Khushi Dhruv is a first-year student attending the University of Tennessee at Chattanooga. She chose UTC for its strong psychology program, which prepares students for psychology-related careers in medicine, business, law, and other fields. The psychology department also prepares students for graduate study, offering undergraduate research publication opportunities in the student-run journal Modern Psychological Studies.
Khushi plans to earn a master’s degree and pursue neuropsychology after finishing her undergraduate studies. She hopes to conduct academic research and may someday open her own practice.
Moving to Chattanooga was exciting, Khushi says, but also a big transition. She grew up in Mumbai, an enormous city where she was always surrounded by tons of people. “The food is also very different, and I miss the spiciness of Indian cuisine,” she says.
Moving to a smaller city in a new country was a shock at first, but Khushi enjoys Chattanooga’s laidback atmosphere. Now, she is making the most of her time in the Scenic City. Her favorite spots include the Tennessee Riverwalk, which stretches 10 miles along the Tennessee River and through town, and the historic Walnut Street Pedestrian Bridge.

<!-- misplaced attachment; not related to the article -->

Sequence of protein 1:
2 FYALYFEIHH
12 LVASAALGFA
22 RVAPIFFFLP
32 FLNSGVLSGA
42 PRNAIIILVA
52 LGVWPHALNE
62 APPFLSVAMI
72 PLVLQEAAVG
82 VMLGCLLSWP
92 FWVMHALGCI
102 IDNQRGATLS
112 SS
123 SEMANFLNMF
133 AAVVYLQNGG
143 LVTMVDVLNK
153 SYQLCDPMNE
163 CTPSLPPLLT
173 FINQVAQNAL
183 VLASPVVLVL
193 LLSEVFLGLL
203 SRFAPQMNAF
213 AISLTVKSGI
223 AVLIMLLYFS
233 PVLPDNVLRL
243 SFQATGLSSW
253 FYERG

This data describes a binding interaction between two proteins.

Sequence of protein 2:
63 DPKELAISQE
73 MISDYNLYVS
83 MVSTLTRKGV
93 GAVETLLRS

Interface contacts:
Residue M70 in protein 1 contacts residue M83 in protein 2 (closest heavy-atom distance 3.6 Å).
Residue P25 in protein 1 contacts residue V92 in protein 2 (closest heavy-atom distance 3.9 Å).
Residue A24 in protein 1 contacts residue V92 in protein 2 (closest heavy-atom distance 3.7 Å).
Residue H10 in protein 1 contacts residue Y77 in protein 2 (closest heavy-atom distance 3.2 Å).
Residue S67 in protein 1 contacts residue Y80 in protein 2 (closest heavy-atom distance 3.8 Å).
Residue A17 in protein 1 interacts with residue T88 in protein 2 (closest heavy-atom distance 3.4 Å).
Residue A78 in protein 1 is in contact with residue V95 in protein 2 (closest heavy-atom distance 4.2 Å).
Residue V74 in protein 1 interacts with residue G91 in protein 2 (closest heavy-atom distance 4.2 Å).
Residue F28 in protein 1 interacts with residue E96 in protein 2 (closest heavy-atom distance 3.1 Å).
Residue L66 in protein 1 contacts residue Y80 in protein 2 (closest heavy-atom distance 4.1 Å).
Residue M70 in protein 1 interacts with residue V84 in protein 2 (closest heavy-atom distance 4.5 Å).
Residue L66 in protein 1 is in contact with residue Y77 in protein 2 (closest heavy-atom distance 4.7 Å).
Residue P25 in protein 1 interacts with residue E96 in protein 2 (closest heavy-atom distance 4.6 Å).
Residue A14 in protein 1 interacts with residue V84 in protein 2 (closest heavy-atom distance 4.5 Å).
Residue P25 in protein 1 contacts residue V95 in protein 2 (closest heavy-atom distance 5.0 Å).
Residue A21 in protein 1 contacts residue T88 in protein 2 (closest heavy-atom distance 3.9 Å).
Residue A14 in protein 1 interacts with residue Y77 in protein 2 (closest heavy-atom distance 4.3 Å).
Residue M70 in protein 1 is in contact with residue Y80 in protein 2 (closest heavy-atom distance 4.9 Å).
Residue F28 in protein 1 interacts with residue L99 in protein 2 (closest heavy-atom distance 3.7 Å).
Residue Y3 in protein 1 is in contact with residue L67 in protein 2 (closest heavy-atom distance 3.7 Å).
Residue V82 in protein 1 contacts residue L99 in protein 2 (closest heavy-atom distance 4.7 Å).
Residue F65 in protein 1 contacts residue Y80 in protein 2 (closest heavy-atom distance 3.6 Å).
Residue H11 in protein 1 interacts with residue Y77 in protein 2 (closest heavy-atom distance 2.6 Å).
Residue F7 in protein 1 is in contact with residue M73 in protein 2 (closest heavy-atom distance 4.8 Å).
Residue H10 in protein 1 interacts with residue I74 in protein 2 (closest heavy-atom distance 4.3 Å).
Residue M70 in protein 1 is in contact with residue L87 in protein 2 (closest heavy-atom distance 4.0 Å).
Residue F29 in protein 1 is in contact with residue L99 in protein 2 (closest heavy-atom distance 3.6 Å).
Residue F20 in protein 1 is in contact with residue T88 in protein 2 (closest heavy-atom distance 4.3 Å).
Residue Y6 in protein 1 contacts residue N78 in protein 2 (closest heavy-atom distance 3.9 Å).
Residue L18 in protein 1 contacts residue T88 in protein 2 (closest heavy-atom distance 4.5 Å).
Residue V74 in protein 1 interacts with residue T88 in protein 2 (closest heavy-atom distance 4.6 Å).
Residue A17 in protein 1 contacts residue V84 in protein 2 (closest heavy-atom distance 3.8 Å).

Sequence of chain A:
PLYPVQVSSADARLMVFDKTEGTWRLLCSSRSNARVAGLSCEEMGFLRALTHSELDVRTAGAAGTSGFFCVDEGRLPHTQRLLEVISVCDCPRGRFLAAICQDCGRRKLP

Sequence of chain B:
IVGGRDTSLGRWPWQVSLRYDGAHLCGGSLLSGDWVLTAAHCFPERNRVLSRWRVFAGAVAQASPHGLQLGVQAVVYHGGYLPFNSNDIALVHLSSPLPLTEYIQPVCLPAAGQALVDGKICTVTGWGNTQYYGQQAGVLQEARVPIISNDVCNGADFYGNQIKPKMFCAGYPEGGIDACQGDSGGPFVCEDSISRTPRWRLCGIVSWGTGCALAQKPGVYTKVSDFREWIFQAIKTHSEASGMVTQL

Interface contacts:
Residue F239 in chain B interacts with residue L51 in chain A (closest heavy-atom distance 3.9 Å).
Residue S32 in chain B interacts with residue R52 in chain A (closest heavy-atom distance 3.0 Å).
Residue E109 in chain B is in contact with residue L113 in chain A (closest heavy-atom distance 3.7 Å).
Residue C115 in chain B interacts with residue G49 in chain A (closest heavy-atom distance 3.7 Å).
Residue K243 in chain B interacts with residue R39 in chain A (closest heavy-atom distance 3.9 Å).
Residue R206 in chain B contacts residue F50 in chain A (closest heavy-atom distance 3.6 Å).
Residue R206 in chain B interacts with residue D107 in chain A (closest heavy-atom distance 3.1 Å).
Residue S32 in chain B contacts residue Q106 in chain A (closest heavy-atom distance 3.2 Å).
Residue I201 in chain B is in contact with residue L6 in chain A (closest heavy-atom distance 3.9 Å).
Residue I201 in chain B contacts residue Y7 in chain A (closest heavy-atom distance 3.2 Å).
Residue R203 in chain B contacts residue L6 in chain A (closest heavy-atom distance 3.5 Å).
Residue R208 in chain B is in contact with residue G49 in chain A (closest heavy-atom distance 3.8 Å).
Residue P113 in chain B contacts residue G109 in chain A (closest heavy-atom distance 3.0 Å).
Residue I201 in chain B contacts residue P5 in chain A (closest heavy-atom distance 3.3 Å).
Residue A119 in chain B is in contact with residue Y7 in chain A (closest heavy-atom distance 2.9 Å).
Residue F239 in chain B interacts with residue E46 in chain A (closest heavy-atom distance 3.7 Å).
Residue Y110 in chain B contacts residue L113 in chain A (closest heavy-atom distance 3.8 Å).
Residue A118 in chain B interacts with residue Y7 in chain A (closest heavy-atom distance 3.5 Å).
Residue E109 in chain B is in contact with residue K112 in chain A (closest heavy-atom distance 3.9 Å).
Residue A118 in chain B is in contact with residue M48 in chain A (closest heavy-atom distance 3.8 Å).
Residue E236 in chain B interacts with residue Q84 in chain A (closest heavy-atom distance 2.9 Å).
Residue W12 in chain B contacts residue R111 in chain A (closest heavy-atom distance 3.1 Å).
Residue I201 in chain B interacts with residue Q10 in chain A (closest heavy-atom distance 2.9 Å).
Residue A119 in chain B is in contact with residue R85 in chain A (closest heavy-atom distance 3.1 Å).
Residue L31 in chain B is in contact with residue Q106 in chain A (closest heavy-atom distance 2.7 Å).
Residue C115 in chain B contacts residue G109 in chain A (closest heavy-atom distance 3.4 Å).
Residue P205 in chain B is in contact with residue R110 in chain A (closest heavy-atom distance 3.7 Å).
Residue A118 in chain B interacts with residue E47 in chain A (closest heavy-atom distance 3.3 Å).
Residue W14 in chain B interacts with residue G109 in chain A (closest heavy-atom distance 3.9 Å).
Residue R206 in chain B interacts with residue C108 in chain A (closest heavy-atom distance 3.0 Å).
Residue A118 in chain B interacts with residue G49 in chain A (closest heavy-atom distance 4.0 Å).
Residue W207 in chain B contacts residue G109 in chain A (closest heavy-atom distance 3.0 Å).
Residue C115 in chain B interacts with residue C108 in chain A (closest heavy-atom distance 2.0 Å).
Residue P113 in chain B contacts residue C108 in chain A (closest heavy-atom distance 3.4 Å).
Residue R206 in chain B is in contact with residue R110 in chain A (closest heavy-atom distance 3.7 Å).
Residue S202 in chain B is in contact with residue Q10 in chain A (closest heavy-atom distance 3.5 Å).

Starting over was challenging, Khushi says, “but I’ve made new friends with other international students and domestic students since I arrived.” In her free time, she enjoys cooking, exploring local restaurants, and attending campus events such as International Tea Time. She spends a lot of time in the UTC Library, studying and enjoying its quiet ambiance. She also likes walking through campus with friends and taking in the region’s natural beauty.
Khushi urges other students to join her in Chattanooga. “Come to UTC because it provides a wide range of courses, and it’s very flexible for students to choose their own path,” she says. “There are lots of extracurricular activities as well, like basketball and football matches that are fun to go to, and it’s nice that the University supports extracurricular things as much as classes.”
Guest blogger, Thomas Wiegand and Sarah Anne Perry